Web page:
If you do go the route of personal loan for business, we’d recommend that you keep the loan small at first and work with your accountant to take stock of your cash flow. That way, you can borrow an amount that you’ll be absolutely certain you can pay back—helping your business with necessary working capital while keeping your personal credit as safe as possible. At the same time, you’ll be able to work on building your business credit, and getting that all-important time-in-business stat established.
These ideas are a little more creative. You might try these first, or decide to give them a shot if using a traditional approach doesn’t work:
You might already have a business credit card as an entrepreneur. But if you have to pay off your bill every month, or if you’re carrying a balance that’s accruing interest, then you’re eating into your working capital.
Instead, think about applying for a 0% intro APR business credit card. These cards offer long, interest-free periods during which you can carry a balance—think of it like an interest-free loan. And card issuers don’t care when you opened your business!
For startups, we particularly like the American Express Blue Business Plus. Foremost is for its 12-month 0% intro APR period. After the 12 months, a variable APR will set in based on your creditworthiness and the market prime rate, so you’ll want to check with the card issuer for details. But for a year, you’ll not only have access to working capital for your startup—you can also plan for a way to pay it off without adding a dime of interest on top.
Raising capital in exchange for equity isn’t an option for every business owner.
But if you find that you’re tight on working capital, and you’ve bootstrapped your operation so far, now might be the time to seek investors.
Giving away a piece of your company could seem terrifying—and with good reason. But if seeking outside financing or going it on your own is the difference between sink-or-swim, now might be the time to look into equity financing.
More realistic for many than professional investors or investments from venture capitalists is the help of friends and family. If you’re finding that traditional financing options to seek working capital for startup businesses aren’t quite the right fit for you, consider asking for a loan from those you know.
But wait: As much as you’d love to take a $2,000 from your favorite aunt in exchange for an IOU, there are guidelines to this. If you do make a deal, put it in writing. Not only does this take the pressure off of your relationships (think of your favorite aunt, up at night, resenting you because she doesn’t know if you remember that $2,000… and did you talk about interest?), but it’s important for tax purposes, too.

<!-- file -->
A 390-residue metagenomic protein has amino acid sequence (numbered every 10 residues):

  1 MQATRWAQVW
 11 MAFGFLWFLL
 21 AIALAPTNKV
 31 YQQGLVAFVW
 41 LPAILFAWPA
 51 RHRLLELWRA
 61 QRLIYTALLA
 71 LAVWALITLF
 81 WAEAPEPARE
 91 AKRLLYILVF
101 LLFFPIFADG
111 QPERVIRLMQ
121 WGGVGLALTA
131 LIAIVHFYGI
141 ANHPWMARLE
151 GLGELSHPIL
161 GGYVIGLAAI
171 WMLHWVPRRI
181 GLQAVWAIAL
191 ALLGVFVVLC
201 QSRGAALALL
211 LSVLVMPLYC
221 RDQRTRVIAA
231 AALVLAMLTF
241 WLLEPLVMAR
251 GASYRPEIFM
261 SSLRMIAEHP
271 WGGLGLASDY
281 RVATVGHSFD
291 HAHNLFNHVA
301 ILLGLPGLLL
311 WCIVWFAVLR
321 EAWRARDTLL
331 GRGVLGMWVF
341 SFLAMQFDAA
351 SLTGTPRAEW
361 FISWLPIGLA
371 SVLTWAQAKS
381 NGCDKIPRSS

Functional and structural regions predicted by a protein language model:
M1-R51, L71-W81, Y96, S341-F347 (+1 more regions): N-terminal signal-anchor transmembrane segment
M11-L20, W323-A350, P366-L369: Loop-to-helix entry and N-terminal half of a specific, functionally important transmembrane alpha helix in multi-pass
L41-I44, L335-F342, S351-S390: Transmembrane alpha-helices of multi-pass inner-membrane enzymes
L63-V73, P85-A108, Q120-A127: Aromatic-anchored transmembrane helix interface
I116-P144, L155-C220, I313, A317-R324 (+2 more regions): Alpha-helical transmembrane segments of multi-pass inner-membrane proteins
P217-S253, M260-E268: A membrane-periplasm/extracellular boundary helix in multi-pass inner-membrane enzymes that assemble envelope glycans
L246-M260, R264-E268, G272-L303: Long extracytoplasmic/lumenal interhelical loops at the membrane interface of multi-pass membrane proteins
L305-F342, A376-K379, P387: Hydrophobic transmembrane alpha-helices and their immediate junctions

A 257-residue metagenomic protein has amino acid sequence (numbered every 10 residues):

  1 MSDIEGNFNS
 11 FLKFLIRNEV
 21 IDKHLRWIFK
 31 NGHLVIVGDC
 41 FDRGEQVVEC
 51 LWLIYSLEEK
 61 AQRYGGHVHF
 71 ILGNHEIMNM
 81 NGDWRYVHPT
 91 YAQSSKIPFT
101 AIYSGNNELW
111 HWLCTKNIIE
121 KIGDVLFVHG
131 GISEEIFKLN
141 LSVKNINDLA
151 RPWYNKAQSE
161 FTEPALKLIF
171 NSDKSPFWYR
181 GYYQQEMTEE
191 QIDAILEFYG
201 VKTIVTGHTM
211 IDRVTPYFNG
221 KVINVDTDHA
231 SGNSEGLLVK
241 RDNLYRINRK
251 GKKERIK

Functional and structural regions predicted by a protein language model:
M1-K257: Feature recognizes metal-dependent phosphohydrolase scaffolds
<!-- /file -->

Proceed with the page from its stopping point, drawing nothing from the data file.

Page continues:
For instance, did you know that it might be possible to write off your small business loan interest—but only if you have the right documentation for a friends and family loan? If not, these tips from the SBA will help.
Turns out that there’s quite a bit of free money out there for startups. You just need to know where to look.
Many organizations across the country offer small business grants for entrepreneurs across industries, genders, ethnicities—you name it. Applying for grants is an intensive process, sure: You’ll need to research to find the right ones for you, do some heavy paperwork, and, more than likely, apply to a bunch of grants before you hear anything. But if you’re able to secure free working capital for your startup, it’s time very well spent.
The best thing you can do is something you’re not going to want to hear: Wait it out.
Since the business lending game is all about making sure that lenders aren’t taking on too much risk, the only thing you can really do to prove to them that you’re a strong borrower is show them lots of evidence that you’re trustworthy. That comes with being able to present strong financial statements, predictable cash flow, and good credit month after month in business. Patience is never fun.
That said, one thing you do have control over is your business credit score. Use this time now to make sure you’re building solid business credit history by spending on your business credit card, and paying off your bills on time and in full. Although you can’t make the days go by, you can make sure you’re doing everything to nudge you credit score higher. That way, when time does come for a business loan, you’re in the best position possible.
Meredith Turits is a contributing writer for Fundera.
Meredith has worked as a writer and editor for more than a decade. Drawing on her background in small business and startups, she writes on lending, business finance, and entrepreneurship for Fundera. Her writing has also appeared in the New Republic, BBC, Time Inc, The Paris Review Daily, JPMorgan Chase, and more.